Mitochondria are key players in the maintenance of cellular homeostasis, as
they generate ATP via OXPHOS. As such, disruption in mitochondrial homeostasis is
closely associated with disease states, caused by subtle alterations in the function of
tissues or by major defects, particularly evident in tissues with high metabolic demands.
Adaptations in mitochondrial copy number or mitochondrial mass, and the induction
of genes implicated in OXPHOS or in intermediary metabolism as well, depend
on the balanced contribution of both the nuclear and mitochondrial genomes. This forms a biogenesis program, controlled
by several nuclear factors that act coordinately and in a categorized manner. Dynamic changes in mitochondrial regulators
are associated with post-translational modifications mediated by metabolic sensors, such as SIRT1 and AMPK. Nrf2,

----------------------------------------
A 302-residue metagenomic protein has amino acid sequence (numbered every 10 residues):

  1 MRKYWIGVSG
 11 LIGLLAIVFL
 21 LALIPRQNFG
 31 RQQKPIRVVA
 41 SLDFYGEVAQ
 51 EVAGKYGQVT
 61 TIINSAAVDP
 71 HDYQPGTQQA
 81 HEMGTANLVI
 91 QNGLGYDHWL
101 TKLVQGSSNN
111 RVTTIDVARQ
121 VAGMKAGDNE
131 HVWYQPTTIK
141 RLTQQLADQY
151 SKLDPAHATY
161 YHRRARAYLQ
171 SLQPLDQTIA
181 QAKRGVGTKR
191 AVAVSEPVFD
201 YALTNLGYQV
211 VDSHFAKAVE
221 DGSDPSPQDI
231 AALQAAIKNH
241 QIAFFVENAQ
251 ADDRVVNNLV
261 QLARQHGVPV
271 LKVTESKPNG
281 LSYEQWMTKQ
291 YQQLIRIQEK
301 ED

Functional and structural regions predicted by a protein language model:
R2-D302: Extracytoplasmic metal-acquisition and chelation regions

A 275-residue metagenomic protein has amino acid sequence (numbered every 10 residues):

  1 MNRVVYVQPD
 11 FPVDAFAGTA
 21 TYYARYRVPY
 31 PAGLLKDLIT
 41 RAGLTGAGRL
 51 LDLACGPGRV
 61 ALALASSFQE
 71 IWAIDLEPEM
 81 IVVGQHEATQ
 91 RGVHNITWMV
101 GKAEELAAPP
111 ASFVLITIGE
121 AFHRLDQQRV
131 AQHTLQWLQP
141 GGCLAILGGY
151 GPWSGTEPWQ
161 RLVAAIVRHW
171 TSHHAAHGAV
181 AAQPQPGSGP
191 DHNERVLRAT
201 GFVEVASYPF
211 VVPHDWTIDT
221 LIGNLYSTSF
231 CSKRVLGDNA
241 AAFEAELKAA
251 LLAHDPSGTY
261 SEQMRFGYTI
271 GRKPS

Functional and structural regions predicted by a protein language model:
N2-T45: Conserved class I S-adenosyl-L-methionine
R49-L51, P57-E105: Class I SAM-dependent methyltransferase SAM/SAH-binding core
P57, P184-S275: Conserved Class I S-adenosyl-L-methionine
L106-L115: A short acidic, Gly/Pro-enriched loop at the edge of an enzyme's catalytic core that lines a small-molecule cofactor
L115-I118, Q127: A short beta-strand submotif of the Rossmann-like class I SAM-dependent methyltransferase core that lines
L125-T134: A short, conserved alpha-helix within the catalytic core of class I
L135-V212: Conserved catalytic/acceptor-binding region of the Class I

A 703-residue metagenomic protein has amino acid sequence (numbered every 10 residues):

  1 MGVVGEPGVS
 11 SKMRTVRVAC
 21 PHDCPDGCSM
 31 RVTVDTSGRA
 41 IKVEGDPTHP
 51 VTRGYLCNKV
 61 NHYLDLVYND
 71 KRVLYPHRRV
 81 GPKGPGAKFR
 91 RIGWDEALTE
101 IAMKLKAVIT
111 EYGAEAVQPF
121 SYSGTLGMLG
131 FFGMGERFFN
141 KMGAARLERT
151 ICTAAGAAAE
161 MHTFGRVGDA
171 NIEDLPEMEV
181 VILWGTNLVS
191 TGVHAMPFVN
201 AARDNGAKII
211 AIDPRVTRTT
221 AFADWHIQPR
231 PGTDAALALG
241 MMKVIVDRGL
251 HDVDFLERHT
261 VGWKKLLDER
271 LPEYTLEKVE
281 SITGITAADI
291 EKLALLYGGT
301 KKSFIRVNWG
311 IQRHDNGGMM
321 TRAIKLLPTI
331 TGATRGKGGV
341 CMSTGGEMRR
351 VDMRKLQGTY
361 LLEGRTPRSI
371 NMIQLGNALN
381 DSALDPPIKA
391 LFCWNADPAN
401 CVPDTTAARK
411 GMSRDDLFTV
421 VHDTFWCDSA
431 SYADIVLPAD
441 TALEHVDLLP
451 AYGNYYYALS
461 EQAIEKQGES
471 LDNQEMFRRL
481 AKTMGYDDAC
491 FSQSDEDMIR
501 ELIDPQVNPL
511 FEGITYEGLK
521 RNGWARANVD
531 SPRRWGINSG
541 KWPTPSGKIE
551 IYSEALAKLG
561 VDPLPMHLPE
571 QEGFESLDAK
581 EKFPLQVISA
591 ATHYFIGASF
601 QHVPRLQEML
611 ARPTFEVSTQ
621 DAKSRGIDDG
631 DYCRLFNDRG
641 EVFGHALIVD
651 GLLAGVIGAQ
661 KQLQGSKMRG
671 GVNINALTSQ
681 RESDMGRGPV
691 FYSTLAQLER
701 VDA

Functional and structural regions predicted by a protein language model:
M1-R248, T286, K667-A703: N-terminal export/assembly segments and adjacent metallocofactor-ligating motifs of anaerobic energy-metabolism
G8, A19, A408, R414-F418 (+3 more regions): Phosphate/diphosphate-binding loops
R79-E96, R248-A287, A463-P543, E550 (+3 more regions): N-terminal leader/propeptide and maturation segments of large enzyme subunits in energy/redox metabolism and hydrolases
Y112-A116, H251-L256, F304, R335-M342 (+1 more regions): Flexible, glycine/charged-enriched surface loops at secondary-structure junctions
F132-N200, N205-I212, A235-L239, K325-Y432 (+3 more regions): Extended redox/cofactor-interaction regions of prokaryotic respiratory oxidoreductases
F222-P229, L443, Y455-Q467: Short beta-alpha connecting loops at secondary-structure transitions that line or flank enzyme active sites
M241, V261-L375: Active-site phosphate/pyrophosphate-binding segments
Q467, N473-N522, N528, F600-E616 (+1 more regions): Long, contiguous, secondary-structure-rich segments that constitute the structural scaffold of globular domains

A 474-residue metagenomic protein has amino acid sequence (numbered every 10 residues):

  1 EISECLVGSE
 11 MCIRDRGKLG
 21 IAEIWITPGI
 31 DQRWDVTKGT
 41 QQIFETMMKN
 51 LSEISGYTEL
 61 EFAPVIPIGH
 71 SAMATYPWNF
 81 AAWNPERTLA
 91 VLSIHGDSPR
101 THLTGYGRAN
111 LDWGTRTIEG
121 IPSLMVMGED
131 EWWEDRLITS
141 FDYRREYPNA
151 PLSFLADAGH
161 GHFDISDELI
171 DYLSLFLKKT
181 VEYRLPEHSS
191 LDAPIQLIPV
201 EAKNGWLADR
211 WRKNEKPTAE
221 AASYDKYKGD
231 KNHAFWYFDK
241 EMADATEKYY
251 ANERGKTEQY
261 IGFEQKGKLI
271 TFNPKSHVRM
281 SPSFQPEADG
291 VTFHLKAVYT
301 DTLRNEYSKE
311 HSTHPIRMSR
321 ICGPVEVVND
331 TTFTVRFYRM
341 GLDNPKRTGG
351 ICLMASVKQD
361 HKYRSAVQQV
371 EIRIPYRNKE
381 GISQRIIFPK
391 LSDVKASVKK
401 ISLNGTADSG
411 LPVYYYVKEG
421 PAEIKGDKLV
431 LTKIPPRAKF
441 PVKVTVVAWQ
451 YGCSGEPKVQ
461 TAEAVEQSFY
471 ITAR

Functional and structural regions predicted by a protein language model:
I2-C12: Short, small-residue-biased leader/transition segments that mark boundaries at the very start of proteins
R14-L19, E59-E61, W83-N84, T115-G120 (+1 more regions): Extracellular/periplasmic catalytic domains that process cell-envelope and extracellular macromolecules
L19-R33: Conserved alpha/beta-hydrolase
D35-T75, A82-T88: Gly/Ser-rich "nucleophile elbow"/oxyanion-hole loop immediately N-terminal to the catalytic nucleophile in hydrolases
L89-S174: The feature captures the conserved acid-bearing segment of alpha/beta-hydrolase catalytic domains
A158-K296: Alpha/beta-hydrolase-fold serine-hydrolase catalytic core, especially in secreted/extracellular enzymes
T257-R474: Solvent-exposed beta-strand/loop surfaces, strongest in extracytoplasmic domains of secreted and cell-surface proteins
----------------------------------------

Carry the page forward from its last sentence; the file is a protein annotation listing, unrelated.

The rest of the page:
which induces an antioxidant protective response against oxidative stress, also modulates bioenergetic function and metabolism.
Additionally, the stability of mitochondrial transcripts is decreased by miRNA detected in the mitochondria,
thus affecting the bioenergetic capacity of the cell. However, mitochondrial adaptation to metabolic demands is also dependent
on the removal of damaged mitochondria (mitophagy) and fission/fusion events of the mitochondrial network.